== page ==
Filming location for spaghetti westerns in Almería, Spain

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© 1987-2016
Scott Larson

Building façade in Cannes, France

Savage Messiah (1927-2011)

There are lots of movies where you do not even think about who actually made the movie. You might watch the whole film without knowing, or caring, who the director was. It just doesn’t matter. There are lots of directors out there making movies that are pretty much interchangeable. Ken Russell was not one of those directors.

Ken Russell was the kind of director who, well, when he died (on Sunday), his obituaries pretty much all have had the word “controversial” or “provocative” in the headline.

My first exposure to Ken Russell was in 1971, and it was the roughest of initiations. Some pals and I went to see a new movie at the legendary Magic Lantern theater in Isla Vista, the student ghetto nestled next to the campus of the University of California at Santa Barbara. I don’t know what we were expecting, but it definitely wasn’t what we wound up seeing. It was a movie called The Devils, adapted from a novel called The Devils of Loudun by Aldous Huxley (whose other works included a book called Brave New World) and based on actual historical events in 17th century France. It starred Oliver Reed, virile and in his early 30s, as a charismatic priest, and the normally lovely Vanessa Redgrave, as a sexually repressed hunchback. Fitting in perfectly with the tenor of the times, the villains of the piece were church authorities who resent and fear Reed’s popularity and common sense and so conspire to blame him for the plague that is going on and to accuse him of sexual depravity because, well, because he is so hot. The accusations become self-fulfilling when religious hysteria takes over a convent. Things go from bad to worse as Reed is tortured and finally burned at the stake, in horrifyingly graphic detail. It was sort of like Braveheart except with orgies instead of battles.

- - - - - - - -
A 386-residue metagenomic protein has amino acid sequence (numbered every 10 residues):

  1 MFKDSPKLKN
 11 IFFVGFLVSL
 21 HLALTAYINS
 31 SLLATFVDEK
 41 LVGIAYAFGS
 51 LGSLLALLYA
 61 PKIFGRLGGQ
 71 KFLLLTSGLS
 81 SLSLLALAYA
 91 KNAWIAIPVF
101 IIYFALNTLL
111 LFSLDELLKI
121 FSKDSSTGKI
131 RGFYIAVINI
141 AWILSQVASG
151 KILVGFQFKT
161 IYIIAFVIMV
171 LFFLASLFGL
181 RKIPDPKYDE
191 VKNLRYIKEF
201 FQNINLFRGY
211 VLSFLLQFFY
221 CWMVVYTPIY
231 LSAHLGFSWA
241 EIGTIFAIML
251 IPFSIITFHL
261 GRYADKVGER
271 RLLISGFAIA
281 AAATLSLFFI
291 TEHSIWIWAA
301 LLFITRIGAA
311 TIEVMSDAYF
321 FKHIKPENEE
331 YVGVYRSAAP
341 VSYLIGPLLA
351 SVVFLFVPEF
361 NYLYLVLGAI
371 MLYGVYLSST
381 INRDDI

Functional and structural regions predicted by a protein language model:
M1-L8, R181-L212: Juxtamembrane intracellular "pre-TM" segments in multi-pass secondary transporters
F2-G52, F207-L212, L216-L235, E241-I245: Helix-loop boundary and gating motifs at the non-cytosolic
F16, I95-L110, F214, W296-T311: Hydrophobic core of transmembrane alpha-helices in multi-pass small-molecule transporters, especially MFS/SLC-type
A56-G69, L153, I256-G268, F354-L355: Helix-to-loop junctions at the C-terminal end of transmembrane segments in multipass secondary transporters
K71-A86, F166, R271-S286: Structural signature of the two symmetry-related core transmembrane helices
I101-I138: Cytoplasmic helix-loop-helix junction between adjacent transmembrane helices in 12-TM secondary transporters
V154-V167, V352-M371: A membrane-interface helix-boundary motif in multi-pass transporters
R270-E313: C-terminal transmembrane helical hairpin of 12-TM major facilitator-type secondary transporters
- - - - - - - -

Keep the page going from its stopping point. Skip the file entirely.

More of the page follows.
Ken Russell, who had been working for years on documentaries and television in Britain, had already made a splash with a couple of other movies. His 1969 adaption of the D.H. Lawrence novel Women in Love won an Oscar for Glenda and became notorious and/or beloved for a particularly homoerotic wrestling match involving the aforementioned Mr. Reed and Alan Bates. Russell’s 1970 movie The Music Lovers was the first of several feature films he would make about famous composers. This one was about Peter Ilych Tchaikovsky, played by Richard Chamberlain, who tries to cover his homosexuality by marrying. Unfortunately, he weds a nymphomaniac, played by the aforementioned Ms. Jackson. Before these movies, Russell had actually made a spy thriller, an adaptation of a Len Deighton novel called Billion Dollar Brain, starring Michael Caine and Karl Malden.

A flamboyant and colorful character, Russell was one of those artists who was nearly as entertaining—and provocative—as his films. Perhaps his public persona is summed up by an incident that has lived on in memory, if not on videotape, in which he got into a shouting match with the critic Alexander Walker over The Devils live on the BBC 2 television channel, ending with the director smacking Walker with a rolled-up copy of his review.

Russell’s other biopics included Savage Messiah, about the French sculptor Henri Gaudier, played by Scott Antony; Mahler, about the late-Romantic Austrian composer, played by Robert Powell; Lisztomania, in which The Who’s Roger Daltrey played composer/piano virtuoso Franz Liszt as a rock star (featuring Ringo Starr as The Pope); and Valentino, in which the 1920s movie idol was played by celebrated ballet dancer Rudolf Nureyev.